If a real union reform battle can take place in Wisconsin and spread to other liberal rust-belt, union-dominated states, then it could perhaps happen in California — although it might take some time given the political dynamic here and the Golden State’s “follows its own drummer” ethic.
Wisconsin, and Madison in particular, is a surprisingly liberal place, with a progressive tradition that echoes California’s past. California’s progressive history led to this state’s wide use of the initiative, recall and referendum — forms of direct democracy designed to counter the power of special interests. Unlike Wisconsin’s voters, Californians aren’t about to put conservative Republicans in power any time soon, but our state’s voters have a strong conservative tilt when it comes to deciding initiatives.
Ironically, the liberal elements that have dominated Wisconsin and California politics have now become the powerful ruling elite, with political muscle and special protections rivaled by the railroad barons who spurred the old-time progressives. Wisconsin Gov. Scott Walker’s approach is resonating with voters who see the unfairness of a system in which public “servants” enjoy compensation packages and protections far beyond what private-sector workers receive.
I still chuckle at the tilt of the callers who questioned me during an interview on a public radio station last year in Madison. It’s the angriest response I’ve received — far more so than the polite and occasionally agreeable calls I received while debating the public employee issue on public radio in San Francisco. I recall that interview because at the time I wrote that state off as hopeless. I was wrong. Running out of money really focuses the mind, even the minds of government officials. Wisconsin Republicans — despite their politically savvy but disappointing choice to exempt police and firefighters from their reforms — understand that the real long-term problem is the collective-bargaining process. Sure, the unions have agreed to contribution increases to bolster their struggling pension funds, but they know such increases can always be made up at the bargaining table once the storm blows over and the economy starts humming again.
Collective bargaining — the ability of unions to bargain on behalf of entire groups of workers — is a nightmare in the public sector. Essentially, unions get to elect their own bosses. Public employees already enjoy strong civil service protections. The whole idea of the civil service system, designed to fight politicization and cronyism in the bureaucracy, is that the employee has an ownership right in the job. Throw union protections on top of that and the taxpayer doesn’t have a chance.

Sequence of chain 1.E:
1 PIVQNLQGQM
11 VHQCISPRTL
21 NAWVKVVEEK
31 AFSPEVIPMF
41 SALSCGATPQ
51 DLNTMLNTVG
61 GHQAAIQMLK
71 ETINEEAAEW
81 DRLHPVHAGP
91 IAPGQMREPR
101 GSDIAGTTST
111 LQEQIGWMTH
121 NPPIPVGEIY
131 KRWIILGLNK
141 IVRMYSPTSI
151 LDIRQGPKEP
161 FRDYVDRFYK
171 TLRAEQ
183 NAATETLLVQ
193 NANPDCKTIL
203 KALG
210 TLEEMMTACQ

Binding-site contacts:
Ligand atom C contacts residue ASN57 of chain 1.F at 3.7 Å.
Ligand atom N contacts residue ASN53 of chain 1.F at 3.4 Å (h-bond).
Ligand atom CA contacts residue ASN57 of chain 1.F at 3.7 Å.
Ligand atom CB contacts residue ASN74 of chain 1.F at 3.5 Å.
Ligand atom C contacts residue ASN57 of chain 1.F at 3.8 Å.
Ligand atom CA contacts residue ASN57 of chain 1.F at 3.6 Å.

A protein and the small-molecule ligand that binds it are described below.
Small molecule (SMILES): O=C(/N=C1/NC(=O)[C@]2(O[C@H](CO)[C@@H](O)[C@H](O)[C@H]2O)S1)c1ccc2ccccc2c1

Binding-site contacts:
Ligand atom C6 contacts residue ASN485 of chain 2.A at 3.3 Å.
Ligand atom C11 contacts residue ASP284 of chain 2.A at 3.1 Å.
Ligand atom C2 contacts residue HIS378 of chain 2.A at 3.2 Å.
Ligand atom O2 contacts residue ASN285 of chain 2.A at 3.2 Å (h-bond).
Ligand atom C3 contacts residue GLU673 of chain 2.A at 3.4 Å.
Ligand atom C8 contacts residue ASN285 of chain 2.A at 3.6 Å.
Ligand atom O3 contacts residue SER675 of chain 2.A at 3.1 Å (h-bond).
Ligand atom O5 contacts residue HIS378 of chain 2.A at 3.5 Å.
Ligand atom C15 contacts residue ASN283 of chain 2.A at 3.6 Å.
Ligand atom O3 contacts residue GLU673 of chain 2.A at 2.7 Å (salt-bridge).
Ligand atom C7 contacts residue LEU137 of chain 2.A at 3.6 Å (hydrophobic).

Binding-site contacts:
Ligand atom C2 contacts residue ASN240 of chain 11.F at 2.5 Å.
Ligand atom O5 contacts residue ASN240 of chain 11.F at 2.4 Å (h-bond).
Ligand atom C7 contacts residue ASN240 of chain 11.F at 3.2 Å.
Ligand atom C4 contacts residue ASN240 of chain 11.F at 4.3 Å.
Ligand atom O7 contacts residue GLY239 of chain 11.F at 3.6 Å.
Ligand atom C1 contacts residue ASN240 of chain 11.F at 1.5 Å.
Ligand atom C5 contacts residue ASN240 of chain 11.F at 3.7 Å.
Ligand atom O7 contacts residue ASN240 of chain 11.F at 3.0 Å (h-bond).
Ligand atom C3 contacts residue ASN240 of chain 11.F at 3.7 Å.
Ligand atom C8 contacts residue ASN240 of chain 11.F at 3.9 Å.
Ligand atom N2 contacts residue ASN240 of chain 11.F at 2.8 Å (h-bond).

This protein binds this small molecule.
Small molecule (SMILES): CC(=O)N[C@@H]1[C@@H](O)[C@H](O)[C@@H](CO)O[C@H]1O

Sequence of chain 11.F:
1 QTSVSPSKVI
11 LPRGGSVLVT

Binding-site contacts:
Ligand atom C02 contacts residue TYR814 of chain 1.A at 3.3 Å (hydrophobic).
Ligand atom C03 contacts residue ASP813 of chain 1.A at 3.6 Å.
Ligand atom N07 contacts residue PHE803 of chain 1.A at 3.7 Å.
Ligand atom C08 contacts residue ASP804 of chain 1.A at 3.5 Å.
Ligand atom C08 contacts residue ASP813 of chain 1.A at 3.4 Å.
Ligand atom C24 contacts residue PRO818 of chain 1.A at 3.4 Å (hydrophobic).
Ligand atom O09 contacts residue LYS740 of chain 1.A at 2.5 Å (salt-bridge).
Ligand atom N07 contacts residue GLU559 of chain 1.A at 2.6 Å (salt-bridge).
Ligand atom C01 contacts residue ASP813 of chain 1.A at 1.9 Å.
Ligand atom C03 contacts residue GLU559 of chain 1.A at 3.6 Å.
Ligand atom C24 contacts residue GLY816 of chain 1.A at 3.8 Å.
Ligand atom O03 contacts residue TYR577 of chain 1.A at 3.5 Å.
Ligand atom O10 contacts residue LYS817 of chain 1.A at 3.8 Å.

Collective bargaining makes it impossible for governments to consider privatization and other cost-saving reforms because unions will never assent to that in the negotiating process. Collective bargaining allows unions to implement nonsensical and counterproductive work rules that harm efficiency and customer service. Unions protect even the worst actors among their ranks.
In California, different reform factions support different approaches. Everyone agrees, though, that reform here must come through that progressive tradition of the initiative process. One initiative proposal would significantly reduce pension benefits. Another one advocates paycheck protection, limiting the ability of unions to directly take money from members’ paychecks for political activity. There’s even talk of an initiative that would end collective bargaining.
Again, if it can happen in progressive Wisconsin, it can happen in progressive California. As the money runs out, the question is when.
Steven Greenhut is editor of www.calwatchdog.com; write to him at firstname.lastname@example.org.